PLANT ECOLOGIST DISCUSSES DRAMATIC DECLINE OF LONGLEAF PINE IN SOUTHEASTERN VIRGINIA
Plant ecologist and coordinator of the North Carolina Plant Conservation Program, Cecil Frost will speak on the "The History of Longleaf Pine, the Naval Stores Industry and Fire Ecology in Southeastern Virginia" at 7 p.m. Thursday, Nov. 13, in room 102 of the Mills Godwin Building.
Longleaf pine once covered 2,000 square miles of southeastern Virginia and now covers less than one square mile. Naval stores, tar, pitch and turpentine made from the gum of longleaf pine led to its decline, beginning with the first few dozen barrels of gum shipped to England in 1608 by Capt. John Smith. Tar and pitch were used to waterproof sails, coat the hulls of sailing ships and grease wagon axles. Frost will also discuss fire ecology, which longleaf pine depends on to maintain its habitats.
Frost received his bachelor's degree from the University of Kentucky and master's from East Carolina University. He studied under Lytton Musselman, Mary Payne Hogan professor of botany and chair of the Department of Biological Sciences, before completing his doctorate in plant ecology from the University of North Carolina. He has written chapters for four books on longleaf pine, white cedar, fire-dependent savannas and the Zuni Pine Barren Natural Area. He has written 31 articles published in journals and as special reports for various government and military agencies.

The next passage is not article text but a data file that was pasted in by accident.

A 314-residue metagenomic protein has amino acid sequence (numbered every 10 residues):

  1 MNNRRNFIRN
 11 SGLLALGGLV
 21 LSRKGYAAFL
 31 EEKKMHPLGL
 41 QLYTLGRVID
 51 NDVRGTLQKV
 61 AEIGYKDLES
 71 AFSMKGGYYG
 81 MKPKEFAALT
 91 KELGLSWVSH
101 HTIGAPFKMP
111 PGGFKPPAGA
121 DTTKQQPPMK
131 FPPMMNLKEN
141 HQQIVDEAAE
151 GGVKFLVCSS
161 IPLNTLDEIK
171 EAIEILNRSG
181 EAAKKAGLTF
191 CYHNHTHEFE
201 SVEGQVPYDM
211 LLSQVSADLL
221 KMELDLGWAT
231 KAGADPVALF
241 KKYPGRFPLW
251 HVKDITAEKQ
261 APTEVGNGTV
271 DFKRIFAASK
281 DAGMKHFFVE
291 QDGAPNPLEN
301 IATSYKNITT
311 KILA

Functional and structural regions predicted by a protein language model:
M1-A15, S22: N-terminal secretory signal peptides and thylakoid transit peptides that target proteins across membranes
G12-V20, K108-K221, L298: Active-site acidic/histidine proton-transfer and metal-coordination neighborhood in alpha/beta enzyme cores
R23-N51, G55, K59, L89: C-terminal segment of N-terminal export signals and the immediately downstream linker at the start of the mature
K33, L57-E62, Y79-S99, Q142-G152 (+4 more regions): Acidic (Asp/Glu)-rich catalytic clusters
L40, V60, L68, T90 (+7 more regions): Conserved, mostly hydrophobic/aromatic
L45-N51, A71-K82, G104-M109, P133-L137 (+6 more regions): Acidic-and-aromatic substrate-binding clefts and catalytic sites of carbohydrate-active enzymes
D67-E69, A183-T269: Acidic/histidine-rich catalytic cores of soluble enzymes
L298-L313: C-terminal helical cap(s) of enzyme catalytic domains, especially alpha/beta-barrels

Previously, he worked for the North Carolina Natural Heritage Program, the NCDA plant Conservation Program, the Virginia Natural Heritage Program, the University of North Carolina-Chapel Hill and Merchants Mill Pond State Park. Frost is a member of the Botanical Society of America, Ecological Society of America, North Carolina Wild Flower Preservation Society and The Nature Conservancy.
For more information call 683-3595.
This article was posted on: November 6, 2003
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